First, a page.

As intermediaries of the spirits, they can bestow good or evil. In Burma, they are called nat kadaw and in Thailand maa khii. Because people both worship and fear the spirits, this requires them to pay homage (and money) to the spirit mediums for their intercession and good fortune.
As intermediaries of the spirits, and for their good deeds, mediums are respected in the community by those who believe in the spirits. is is not always true in the larger community, which sometimes views spirit mediums as people who work in an unsavory profession known for “cheating” people.
e mediums, who are under the control of the spirits at all times, sometimes go into a trancelike state. is state varies in the degree of dissociation. It can be very subtle or quite dramatic (this mainly depends on the type of spirit system).
SEXUAL ORIENTATION, GENDER IDENTITY, AND GENDER EXPRESSION
As we all know, sexual orientation, gender identity, and gender expression are all different dimensions of our sexual identity. In Burma and ailand, almost all male spirit mediums are exclusively attracted to males.
They are attracted to what they view as “real men.” is means that they are attracted only to masculine men who are very likely to be “straight” or “mostly straight.” A number of male spirit mediums are attracted to younger straight men. It is extremely unusual for a male spirit medium to desire another gender nonconforming male (although I observed a few exceptional cases).
There are some males who adopt the “gay” Western label and related Western customs, as both of these cultures have been heavily influenced by the Western media and the Internet. Some use the English word gay but not in the Western sense.
That is, they are aware that there are middle-class urbanized, Westernized Burmese and Thai men who adopt the gay male Western construction, but most of the spirit mediums that I met did not identify themselves that way.
They view themselves as more feminine in their heart and soul but express their femininity to various degrees.
Gay and transgender individuals continue to be oriented in accordance with more traditional Burmese and Thai notions of gender identity and sexual orientation. they view themselves as more feminine in their heart and soul but express their femininity to various degrees, depending upon desire and societal influence.
Some identify as “transsexual” in the Western sense. In Burma, phyat pauk chout is a term for an individual who has underdone sex reassignment. It is derived from the Burmese words for “cut,” “hole,” and “sew.” Even though there is no access to genital surgery in Burma, the term is used for someone who has undergone genital surgery (for example, in Thailand).
Sao praphet song and phu ying praphet are Thai terms that mean “a second kind of woman.” These terms describe an individual who identifies as a transsexual or has underdone sex reassignment.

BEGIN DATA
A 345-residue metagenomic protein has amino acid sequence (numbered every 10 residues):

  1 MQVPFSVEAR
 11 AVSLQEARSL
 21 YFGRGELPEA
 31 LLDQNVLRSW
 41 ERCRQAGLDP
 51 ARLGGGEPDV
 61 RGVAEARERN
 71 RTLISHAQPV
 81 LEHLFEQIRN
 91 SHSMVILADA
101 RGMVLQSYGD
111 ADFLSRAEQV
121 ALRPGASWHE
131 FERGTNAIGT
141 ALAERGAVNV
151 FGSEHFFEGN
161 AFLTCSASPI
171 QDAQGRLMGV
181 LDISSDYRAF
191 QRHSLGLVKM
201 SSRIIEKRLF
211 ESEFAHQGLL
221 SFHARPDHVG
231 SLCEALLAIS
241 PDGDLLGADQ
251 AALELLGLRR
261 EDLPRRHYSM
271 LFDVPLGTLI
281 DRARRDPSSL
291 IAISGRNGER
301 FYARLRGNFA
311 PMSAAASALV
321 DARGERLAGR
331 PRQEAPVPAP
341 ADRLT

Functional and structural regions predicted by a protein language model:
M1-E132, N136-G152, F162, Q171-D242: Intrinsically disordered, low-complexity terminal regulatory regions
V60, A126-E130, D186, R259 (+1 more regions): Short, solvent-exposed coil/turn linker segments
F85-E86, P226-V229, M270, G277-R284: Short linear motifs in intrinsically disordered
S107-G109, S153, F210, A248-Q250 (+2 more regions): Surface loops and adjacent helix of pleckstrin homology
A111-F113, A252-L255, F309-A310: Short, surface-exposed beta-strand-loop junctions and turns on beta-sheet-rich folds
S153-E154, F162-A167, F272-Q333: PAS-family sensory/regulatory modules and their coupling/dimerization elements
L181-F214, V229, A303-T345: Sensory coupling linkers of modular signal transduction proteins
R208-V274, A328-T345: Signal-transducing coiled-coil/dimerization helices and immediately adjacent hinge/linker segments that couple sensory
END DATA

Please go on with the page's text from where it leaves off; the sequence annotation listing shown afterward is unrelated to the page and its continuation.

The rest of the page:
As described, the achout and katheoy who are spirit mediums range in the degree to which they express their gender identity as a female in society.
They are mostly gender liminal, being able to traverse the gender spectrum, moving fluidly between male and female roles. Perhaps the historical gender pluralism and lack of adoption of the Western constructions of gay, transgender, and transsexual contribute to their gender liminality. Rigid adherence to male or female stereotypes is rare, although this is more common in ailand, perhaps because there is more access to transgender health care and sex reassignment there.
Besides their revered status as spirit mediums, these individuals are also recognized for their economic power and good will. They often take care of their parents, their families, and their extended families, which is valued by Burmese and Thai cultural standards.
While their gender nonconformity was universally greeted with disdain by their parents when they were children, the parents and family members often develop an appreciation and respect for their role as spirit mediums and their economic status. Family acceptance is won and not given freely.
For most, this rejection changes as they become successful as spirit mediums and do well in business, whereby they can help support family members.
Mariette Pathy Allen
Mariette Pathy Allen has been photographing the transgender community for over 30 years. Through her artistic practice, she has been a pioneering force in gender consciousness, contributing to numerous cultural and academic publications about gender variance and lecturing throughout the globe.
Eli Coleman is an American sexologist. He is the director of the Program in Human Sexuality at the University of Minnesota, and a professor in the Department of Family Medicine and Community Health. In 2007, he was appointed the first endowed Chair in Sexual Health at the University of Minnesota Medical School. He has published research on sexual orientation, and sexual dysfunction.